While the studies over the past 20-30 years have led to considerable ambiguity over the efficacy of prophylactic IVIG, the collective body of research illustrates a message that is quite clear. Whether a benefit from prophylactic IVIG does or does not exist, the degree of benefit found is so minimal that IVIG prophylactic administration cannot be justified for routine use. Even considering the limitations of the larger review studies, on evaluation of each individual study, the meta-analyses seem to offer a fair representation of IVIG efficacy.

The reason for the ineffectiveness of immunoglobulins in these infants remains unknown. However, researchers have suggested several factors; the presence of significant risk factors in these infants; concern over the efficacy of antibody preparations for use against neonatal infection; and the immune immaturity beyond that of antibody deficiency all offer some insight.

The overall immaturity of the neonatal immune system extends beyond that of antibody deficiency. Stabile, et al. [10] highlighted that immunoglobulins only correct the immunological deficit in part. One of the main functions of IgG is opsonization. According to studies, opsonic activity in exogenous IgG recipients remains decreased [15]. In addition, several papers suggest that the humoral factors which work synchronously with antibodies, crucial for optimal function, are also impaired [14]. Despite this, studies have shown a direct correlation between increased maternal antibodies and decreased infectious episodes. Given the study results, this indicates a potential difference in immune coverage offered by maternal IgG and exogenous IgG. This is further highlighted by Hill, [19] who proposed that maternal immunoglobulins may contain specific antibodies to pathogens with which the mother and therefore her infant is more likely to be colonised.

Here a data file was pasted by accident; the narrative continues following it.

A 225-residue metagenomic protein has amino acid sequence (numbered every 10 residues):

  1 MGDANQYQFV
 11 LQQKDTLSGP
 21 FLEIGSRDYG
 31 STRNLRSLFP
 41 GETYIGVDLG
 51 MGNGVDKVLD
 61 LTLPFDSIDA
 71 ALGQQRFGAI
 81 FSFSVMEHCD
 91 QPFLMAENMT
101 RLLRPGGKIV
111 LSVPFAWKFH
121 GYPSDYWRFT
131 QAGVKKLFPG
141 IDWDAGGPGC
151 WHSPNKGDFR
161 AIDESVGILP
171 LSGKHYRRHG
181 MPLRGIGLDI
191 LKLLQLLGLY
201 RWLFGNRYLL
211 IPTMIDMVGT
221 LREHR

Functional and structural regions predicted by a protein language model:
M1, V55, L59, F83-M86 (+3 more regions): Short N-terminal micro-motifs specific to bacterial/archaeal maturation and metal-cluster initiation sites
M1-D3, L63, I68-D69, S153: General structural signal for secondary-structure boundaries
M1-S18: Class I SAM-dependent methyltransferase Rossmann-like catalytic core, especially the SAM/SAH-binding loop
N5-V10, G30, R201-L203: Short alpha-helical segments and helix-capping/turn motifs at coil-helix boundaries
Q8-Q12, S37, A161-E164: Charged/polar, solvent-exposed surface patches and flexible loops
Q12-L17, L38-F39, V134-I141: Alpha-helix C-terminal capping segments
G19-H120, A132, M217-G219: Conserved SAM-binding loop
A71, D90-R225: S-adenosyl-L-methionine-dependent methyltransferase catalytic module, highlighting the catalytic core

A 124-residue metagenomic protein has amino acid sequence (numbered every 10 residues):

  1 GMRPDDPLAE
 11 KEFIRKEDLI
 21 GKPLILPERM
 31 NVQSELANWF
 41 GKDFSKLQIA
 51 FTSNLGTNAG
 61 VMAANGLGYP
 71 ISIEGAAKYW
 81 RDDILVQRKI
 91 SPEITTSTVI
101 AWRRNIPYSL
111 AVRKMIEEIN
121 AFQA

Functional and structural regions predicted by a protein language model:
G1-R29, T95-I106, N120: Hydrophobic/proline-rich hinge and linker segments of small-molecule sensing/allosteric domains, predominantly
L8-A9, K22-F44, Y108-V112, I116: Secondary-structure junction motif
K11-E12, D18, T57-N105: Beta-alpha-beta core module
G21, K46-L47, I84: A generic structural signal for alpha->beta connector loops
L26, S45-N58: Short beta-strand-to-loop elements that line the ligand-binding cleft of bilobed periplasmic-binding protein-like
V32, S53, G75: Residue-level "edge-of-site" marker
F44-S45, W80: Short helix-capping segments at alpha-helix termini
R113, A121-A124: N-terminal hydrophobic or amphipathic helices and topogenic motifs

Given the disappointing results of IgG immunotherapy, the use of antigenic-specific formulations may offer more promise. In 1998, a monoclonal antibody, Palivizumab, was licensed by the FDA for use in infants and young children with Respiratory Syncytial Virus (RSV) as it resulted in a substantial reduction in hospital stay, duration and infection severity. Developments like this may ensue for specific neonatal pathogens, but currently, further studies are needed [20].

At present, there appear to be a number of critical gaps in the knowledge informing these studies, particularly concerning the more complex interactions between neonatal defence mechanisms and bacterial virulence factors [16].


Further studies are needed to better our understanding of the neonatal immune response to sepsis. Without this understanding, the opportunities to discover therapies to treat and prevent these devastating infections remain limited.